Hannah of Kentucky - James Otis

Making Ready for the Journey

My father had two horses, on one of which mother was to ride, while the other carried the few belongings we were able to pack on his back.

Mother made up small packages of seeds in linen cloth, .and father took the tools that would be needed in the new home, as well as a bushel of meal and a side of bacon. My best linsey-woolsey dress, a change of clothes for mother, together with spare powder and bullets, made up as much of a load as the poor old horse could be expected to carry over the mountains.

Now, doesn't that seem like a sorry outfit for four people going on a long journey, to say nothing of making a new home?

[Illustration] from Hannah of Kentucky by James Otis

Of course we would have plenty to eat, for Mr. Boone was very skillful with his long rifle, which carried forty bullets to the pound, even though the other men, including my father, might not be good marksmen.

Even Billy has sometimes brought home a deer and so many turkeys that I could hardly count them, al-though hunting on the Yadkin is not considered good. Billy declared that he could shoot enough to feed us all, and he is only thirteen years old, though large for his age, being able to hold his own at wrestling with any other of his weight in the settlements.

[Illustration] from Hannah of Kentucky by James Otis


Front Matter

At Boonesborough
Beginning of the Story
Boone on the Yadkin
Boone Moves his Family
Ready for the Journey
What we Wore
Driving Cattle and Sheep
Camping at Nightfall
The Long Halt
Jimmy Boone Goes to Clinch
Murder of Jimmy Boone
A Time of Mourning
The Faint-hearted Return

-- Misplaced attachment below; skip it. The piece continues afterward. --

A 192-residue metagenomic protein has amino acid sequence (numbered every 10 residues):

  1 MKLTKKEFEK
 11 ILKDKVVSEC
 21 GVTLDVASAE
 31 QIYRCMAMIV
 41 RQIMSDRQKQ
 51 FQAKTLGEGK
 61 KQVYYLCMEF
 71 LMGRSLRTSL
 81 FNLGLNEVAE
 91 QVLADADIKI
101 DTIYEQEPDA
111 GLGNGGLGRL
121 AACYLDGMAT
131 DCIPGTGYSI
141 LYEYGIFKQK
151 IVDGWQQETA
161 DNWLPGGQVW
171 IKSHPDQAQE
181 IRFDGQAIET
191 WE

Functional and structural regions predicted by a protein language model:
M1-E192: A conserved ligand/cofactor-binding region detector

A New Home
Making Moccasins
Tanning Leather
Governor Dunmore
Our Home on the Clinch
Household Duties
Attacked by a Wildcat
Fighting the Wildcat
Boone and Father Return
The Wilderness Road
Building the Forts
Gathering Salt
Our Home in the Fort
Ready for Cooking
Furnishing the House
The Hominy Block
The Supply of Water
Sports Inside the Fort
Wrestling and Running
Religion of the Indians
Indian Babies
Colonel Callaway Arives
News from Eastern Colonies
Venturing Outside the Fort
Dividing the Land
Who Owned Kentucky?
Ready to Build a Home
Billy's Hard Lot
Preparing Flax
Spinning and Soap Making
Broom Making
More Indian Murders
Indian "Signs"
Woodcraft and Hunting
Pelts Used as Money
Petition of the Settlers
Making Sugar
Building Fences
Capture of the Girls
My Willful Thoughts
Finding the Trail
The Pursuit
The Story Told by Jemima
Elizabeth's Heroism
Rescuing the Girls
Alarm Among the Settlers
Indians on the Warpath
The First Wedding
The Wedding Festivities
The Brides Home
The Housewarming
Attacks by the Indians
Besieged by the Savages
In the Midst of the Fight
The Assault by the Indians
Failure of the Assault
Watchfulness of the Indians
The Sortie
My Father Wounded
Our Wounded